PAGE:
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An application to manage translations in Django models
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README.rst

django-linguist

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django-linguist is a Django application for flexible model translations.

Here a few principles that define this application in comparaison to others applications:

  • Translations are stored in single one table and you can also use a different one per model
  • No "one i18n table per model", say "goodbye" to nightmares :)
  • No more painful migrations
  • Not tied to model class names, you are free to use your own identifiers
  • No ORM query hacks, it does not patch anything and it will be easier for you to upgrade your Django
  • No magic, it uses metaclasses and mixins and everything is explicit
  • Dead simple to plug in an existing project
  • Django admin ready

If you are looking for a "one-i18n-table-per-model" way, django-parler is an awesome alternative.

Installation

$ pip install django-linguist

In your settings.py, add linguist to INSTALLED_APPS:

INSTALLED_APPS = (
    # Your other apps here
    'linguist',
)

Then synchronize database:

# >= Django 1.7
$ python manage.py migrate linguist

# < Django 1.7
$ python manage.py syncdb

That's all.

Configuration

Models

In three steps:

  1. Add linguist.metaclasses.ModelMeta to your model as metaclass
  2. Add linguist.mixins.ManagerMixin to your model manager
  3. Add linguist settings in your model's Meta

Don't worry, it's fairly simple:

from django.db import models
from django.utils.six import with_metaclass
from django.utils.translation import ugettext_lazy as _

from linguist.metaclasses import ModelMeta as LinguistMeta
from linguist.mixins import ManagerMixin as LinguistManagerMixin


class PostManager(LinguistManagerMixin, models.Manager):
    pass


class Post(with_metaclass(LinguistMeta, models.Model)):
    title = models.CharField(max_length=255)
    body = models.TextField()
    created_at = models.DateTimeField(auto_now_add=True)
    objects = PostManager()

    class Meta:
        verbose_name = _('post')
        verbose_name_plural = _('posts')
        linguist = {
            'identifier': 'can-be-anything-you-want',
            'fields': ('title', 'body'),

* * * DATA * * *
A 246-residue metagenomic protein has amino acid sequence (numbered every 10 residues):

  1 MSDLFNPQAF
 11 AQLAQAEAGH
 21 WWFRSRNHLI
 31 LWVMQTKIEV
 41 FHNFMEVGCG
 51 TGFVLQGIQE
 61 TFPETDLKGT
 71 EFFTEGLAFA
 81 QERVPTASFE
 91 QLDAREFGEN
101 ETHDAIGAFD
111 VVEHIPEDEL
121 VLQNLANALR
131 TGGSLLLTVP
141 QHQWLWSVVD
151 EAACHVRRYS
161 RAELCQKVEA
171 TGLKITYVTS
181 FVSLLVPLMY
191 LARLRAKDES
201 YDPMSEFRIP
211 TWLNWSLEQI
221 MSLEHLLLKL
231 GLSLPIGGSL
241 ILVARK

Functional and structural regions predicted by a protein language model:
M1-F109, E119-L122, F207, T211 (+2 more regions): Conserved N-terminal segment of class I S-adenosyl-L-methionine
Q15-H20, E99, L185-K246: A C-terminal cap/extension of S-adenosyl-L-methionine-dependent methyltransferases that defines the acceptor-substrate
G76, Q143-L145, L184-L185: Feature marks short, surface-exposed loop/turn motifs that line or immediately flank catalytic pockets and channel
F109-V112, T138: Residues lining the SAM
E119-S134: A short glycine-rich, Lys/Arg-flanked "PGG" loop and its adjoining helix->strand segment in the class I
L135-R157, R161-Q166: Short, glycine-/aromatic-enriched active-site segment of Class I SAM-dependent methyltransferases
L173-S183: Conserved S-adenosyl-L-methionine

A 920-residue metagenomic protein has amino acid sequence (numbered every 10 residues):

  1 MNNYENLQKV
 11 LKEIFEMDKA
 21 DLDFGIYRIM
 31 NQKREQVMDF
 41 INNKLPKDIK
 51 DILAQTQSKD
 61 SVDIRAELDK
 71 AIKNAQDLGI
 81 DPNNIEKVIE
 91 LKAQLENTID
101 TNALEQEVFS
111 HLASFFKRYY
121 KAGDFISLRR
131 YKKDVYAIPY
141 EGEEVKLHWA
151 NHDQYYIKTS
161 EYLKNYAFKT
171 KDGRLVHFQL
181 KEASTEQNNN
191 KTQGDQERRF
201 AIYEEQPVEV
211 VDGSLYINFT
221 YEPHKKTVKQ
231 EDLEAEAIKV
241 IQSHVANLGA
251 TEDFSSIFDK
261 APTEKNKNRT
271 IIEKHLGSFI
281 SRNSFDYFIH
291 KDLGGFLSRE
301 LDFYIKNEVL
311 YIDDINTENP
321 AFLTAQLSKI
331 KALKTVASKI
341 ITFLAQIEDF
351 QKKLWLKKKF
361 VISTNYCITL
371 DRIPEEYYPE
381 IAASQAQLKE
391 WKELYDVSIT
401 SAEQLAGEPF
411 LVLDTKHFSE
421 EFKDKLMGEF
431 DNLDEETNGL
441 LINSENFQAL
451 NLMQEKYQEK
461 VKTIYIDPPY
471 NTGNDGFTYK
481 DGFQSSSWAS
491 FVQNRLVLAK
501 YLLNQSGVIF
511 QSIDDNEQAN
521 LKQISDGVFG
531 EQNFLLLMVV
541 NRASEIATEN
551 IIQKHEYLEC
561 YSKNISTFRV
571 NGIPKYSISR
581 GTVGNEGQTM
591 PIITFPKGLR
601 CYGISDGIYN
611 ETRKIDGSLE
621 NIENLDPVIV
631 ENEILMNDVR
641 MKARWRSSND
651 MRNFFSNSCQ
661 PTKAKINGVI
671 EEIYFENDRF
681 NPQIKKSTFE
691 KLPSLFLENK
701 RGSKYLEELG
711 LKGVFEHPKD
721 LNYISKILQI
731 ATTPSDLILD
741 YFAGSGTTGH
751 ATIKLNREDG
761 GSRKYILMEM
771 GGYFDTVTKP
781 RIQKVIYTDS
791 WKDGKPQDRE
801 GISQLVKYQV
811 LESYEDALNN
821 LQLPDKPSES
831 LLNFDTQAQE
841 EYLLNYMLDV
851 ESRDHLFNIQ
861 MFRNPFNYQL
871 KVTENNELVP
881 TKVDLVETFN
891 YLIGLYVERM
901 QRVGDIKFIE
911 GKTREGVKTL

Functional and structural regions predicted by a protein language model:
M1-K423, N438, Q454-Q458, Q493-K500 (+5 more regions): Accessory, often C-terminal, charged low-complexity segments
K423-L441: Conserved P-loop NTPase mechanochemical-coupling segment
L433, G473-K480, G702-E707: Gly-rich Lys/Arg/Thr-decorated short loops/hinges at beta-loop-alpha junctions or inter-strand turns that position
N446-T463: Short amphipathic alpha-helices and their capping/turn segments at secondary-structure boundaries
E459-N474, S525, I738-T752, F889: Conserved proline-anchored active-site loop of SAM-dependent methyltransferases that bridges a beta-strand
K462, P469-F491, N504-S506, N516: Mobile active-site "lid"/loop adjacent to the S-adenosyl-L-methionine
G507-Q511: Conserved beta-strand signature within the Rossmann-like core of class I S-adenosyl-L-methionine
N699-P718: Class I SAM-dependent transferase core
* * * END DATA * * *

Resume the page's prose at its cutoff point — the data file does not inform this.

'default_language': 'fr',
        }

The linguist meta requires:

  • identifier: a unique identifier for your model (can be anything you want)
  • fields: list or tuple of model fields to translate

And optionally requires:

  • default_language: the default language to use
  • default_language_field: the field that contains the default language to use (see below)
  • decider: the translation model to use instead of the default one (see below)

That's all. You're ready.

Default language per instance

Sometimes, you need to define default language at instance level. Linguist supports this feature via the default_language_field option. Add a field in your model that will store the default language then simply give the field name to Linguist.

Let's take an example:

from django.db import models
from django.utils.six import with_metaclass
from django.utils.translation import ugettext_lazy as _

from linguist.metaclasses import ModelMeta as LinguistMeta
from linguist.mixins import ManagerMixin as LinguistManagerMixin


class PostManager(LinguistManagerMixin, models.Manager):
    pass


class Post(with_metaclass(LinguistMeta, models.Model)):
    title = models.CharField(max_length=255)
    body = models.TextField()
    created_at = models.DateTimeField(auto_now_add=True)
    lang = models.CharField(max_length=5, default='en')
    objects = PostManager()

    class Meta:
        verbose_name = _('post')
        verbose_name_plural = _('posts')
        linguist = {
            'identifier': 'can-be-anything-you-want',
            'fields': ('title', 'body'),
            'default_language': 'en',
            'default_language_field': 'lang',
        }

Custom table for translations

By default, Linguist stores translations into linguist.models.Translation table. So in a single one table. If you need to use another table for a specific model, Linguist provides a way to override this behavior: use deciders.

That's really easy to implement.

You can do it in three steps:

  • Create a model that inherits from linguist.models.base.Translation
  • Don't forget to define it as concrete (abstract = False in Meta)
  • Give this model to Linguist meta decider option

This example will show you the light:

from django.db import models
from django.utils.six import with_metaclass
from django.utils.translation import ugettext_lazy as _

from linguist.metaclasses import ModelMeta as LinguistMeta
from linguist.mixins import ManagerMixin as LinguistManagerMixin
from linguist.models.base import Translation


# Our Post model decider
class PostTranslation(Translation):
    class Meta:
        abstract = False


class PostManager(LinguistManagerMixin, models.Manager):
    pass


class Post(with_metaclass(LinguistMeta, models.Model)):
    title = models.CharField(max_length=255)
    body = models.TextField()
    created_at = models.DateTimeField(auto_now_add=True)
    objects = PostManager()

    class Meta:
        verbose_name = _('post')
        verbose_name_plural = _('posts')
        linguist = {
            'identifier': 'can-be-anything-you-want',
            'fields': ('title', 'body'),
            'default_language': 'fr',
            'decider': PostTranslation,
        }

django.contrib.admin